Few state agencies appear to be allowing widespread teleworking, but lawmakers said they haven’t gotten answers on which ones allow it or why.
“One agency (or even a department within an agency) would encourage telework while others would prohibit — and there never seemed to be any underlying policy reasons for the decisions,” Ausley wrote in an email.
Florida has dozens of state agencies and departments, most of which report directly to the governor or individual members of the Cabinet. Some, including the Department of Revenue, have more autonomy because they report to the governor and Cabinet together.
Another agency with more autonomy is the Office of Financial Regulation, the state’s banking regulator. That office allowed teleworking for investigators, examiners and legal staff prior to the pandemic. Since then, it’s expanded a teleworking program to other employees. Office Commissioner Russell Weigel said it’s possible it helped reduce COVID cases among staff, although he said he had no data to show that.
Mostly, teleworking has allowed employees to save money on commutes and allowed the office to hire people in parts of the state where the agency doesn’t have a physical office.
“They’re saving hundreds of dollars a month, especially in South Florida,” Weigel said. “It just makes complete sense for us.”
The stresses of the pandemic have contributed to major staff shortages at some agencies. More than 5,000 positions are vacant at the state Department of Corrections, forcing the state to shutter three prisons. The Florida Digital Service, the statewide technology department, has seen numerous high-level departures in part because of the stresses placed on employees from the pandemic.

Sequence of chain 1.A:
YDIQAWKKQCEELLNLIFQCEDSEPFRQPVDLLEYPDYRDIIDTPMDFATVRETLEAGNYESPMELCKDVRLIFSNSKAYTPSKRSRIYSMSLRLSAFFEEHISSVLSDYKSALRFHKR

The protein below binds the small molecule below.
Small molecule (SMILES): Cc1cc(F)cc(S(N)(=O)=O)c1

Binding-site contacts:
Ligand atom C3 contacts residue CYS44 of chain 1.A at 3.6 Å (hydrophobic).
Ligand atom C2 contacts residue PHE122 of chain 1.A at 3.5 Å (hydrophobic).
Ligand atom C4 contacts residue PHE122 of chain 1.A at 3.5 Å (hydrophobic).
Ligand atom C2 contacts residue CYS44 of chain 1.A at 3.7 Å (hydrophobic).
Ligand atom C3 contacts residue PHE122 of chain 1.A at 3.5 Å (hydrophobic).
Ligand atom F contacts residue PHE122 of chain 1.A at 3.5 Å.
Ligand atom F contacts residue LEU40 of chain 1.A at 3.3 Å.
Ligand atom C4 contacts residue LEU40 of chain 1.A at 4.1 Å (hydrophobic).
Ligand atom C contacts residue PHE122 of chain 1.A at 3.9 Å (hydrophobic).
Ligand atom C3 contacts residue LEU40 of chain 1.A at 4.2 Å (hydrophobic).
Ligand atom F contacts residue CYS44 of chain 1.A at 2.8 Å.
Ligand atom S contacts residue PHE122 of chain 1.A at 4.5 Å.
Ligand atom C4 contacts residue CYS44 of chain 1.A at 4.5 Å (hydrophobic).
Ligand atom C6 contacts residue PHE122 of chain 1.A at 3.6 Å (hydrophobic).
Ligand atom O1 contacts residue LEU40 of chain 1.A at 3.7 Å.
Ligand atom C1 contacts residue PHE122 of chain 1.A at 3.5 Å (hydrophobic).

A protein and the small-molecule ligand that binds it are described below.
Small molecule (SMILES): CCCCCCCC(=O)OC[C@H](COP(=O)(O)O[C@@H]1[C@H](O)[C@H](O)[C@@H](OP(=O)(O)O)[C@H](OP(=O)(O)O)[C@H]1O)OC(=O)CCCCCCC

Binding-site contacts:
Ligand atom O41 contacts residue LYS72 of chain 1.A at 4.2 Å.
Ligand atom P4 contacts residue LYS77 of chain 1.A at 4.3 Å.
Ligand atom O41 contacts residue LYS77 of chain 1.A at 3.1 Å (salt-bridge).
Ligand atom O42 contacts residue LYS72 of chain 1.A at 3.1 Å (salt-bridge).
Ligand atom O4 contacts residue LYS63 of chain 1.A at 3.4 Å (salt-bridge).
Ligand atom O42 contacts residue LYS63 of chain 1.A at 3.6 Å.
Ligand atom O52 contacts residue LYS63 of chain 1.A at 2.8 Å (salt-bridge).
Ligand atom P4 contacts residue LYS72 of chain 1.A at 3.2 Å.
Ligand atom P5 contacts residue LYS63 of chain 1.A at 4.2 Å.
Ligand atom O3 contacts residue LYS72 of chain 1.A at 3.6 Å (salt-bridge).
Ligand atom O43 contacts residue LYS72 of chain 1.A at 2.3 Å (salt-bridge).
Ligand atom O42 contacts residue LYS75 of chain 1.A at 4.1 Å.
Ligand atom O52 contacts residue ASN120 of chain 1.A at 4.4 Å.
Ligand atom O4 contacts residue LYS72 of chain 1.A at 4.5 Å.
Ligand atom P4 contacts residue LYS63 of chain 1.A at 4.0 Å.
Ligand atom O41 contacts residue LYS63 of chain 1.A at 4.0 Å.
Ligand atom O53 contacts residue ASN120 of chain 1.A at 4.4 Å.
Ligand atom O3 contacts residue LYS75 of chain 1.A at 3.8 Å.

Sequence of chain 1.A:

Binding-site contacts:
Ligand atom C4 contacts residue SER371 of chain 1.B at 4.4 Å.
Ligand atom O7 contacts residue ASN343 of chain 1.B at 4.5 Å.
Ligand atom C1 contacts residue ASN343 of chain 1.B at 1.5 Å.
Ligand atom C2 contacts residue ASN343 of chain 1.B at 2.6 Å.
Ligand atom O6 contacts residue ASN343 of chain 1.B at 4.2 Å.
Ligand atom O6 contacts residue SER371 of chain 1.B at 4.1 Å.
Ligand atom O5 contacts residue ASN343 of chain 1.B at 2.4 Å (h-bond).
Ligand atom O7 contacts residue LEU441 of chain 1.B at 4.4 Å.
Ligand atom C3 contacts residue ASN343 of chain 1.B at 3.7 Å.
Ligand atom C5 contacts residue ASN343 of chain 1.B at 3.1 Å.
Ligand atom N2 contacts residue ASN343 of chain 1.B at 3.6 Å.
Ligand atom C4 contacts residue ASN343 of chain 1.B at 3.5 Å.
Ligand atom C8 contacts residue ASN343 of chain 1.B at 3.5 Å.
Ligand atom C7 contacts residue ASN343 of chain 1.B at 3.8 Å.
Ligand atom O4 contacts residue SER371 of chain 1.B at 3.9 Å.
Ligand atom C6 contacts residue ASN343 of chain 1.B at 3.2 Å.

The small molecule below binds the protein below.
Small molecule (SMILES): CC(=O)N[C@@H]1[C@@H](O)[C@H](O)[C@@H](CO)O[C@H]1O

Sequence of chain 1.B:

“I get contacted daily about state employees who are fearful about getting COVID,” said Tant, who co-wrote the letter to DeSantis asking employees to be allowed to resume remote work. “I don’t think there was a single constituent who reached out to me who was not worried about retribution.”
One employee sent her a photo of a sign at the Florida Fish and Wildlife Conservation Commission offices in July stating it was temporarily closed “due to COVID-19.” Others have reached out to her office for help getting permission from their agency to be allowed to work from home.
Some agencies have been better at granting the requests, Tant said, referring to the Department of Transportation, although she said the agency recently turned down a request from one of her constituents. She said the requests often come from state workers who are caring for their aging parents or young children.
“It shouldn’t be a question,” she said of granting the requests. “You never know the health issues that anybody has.”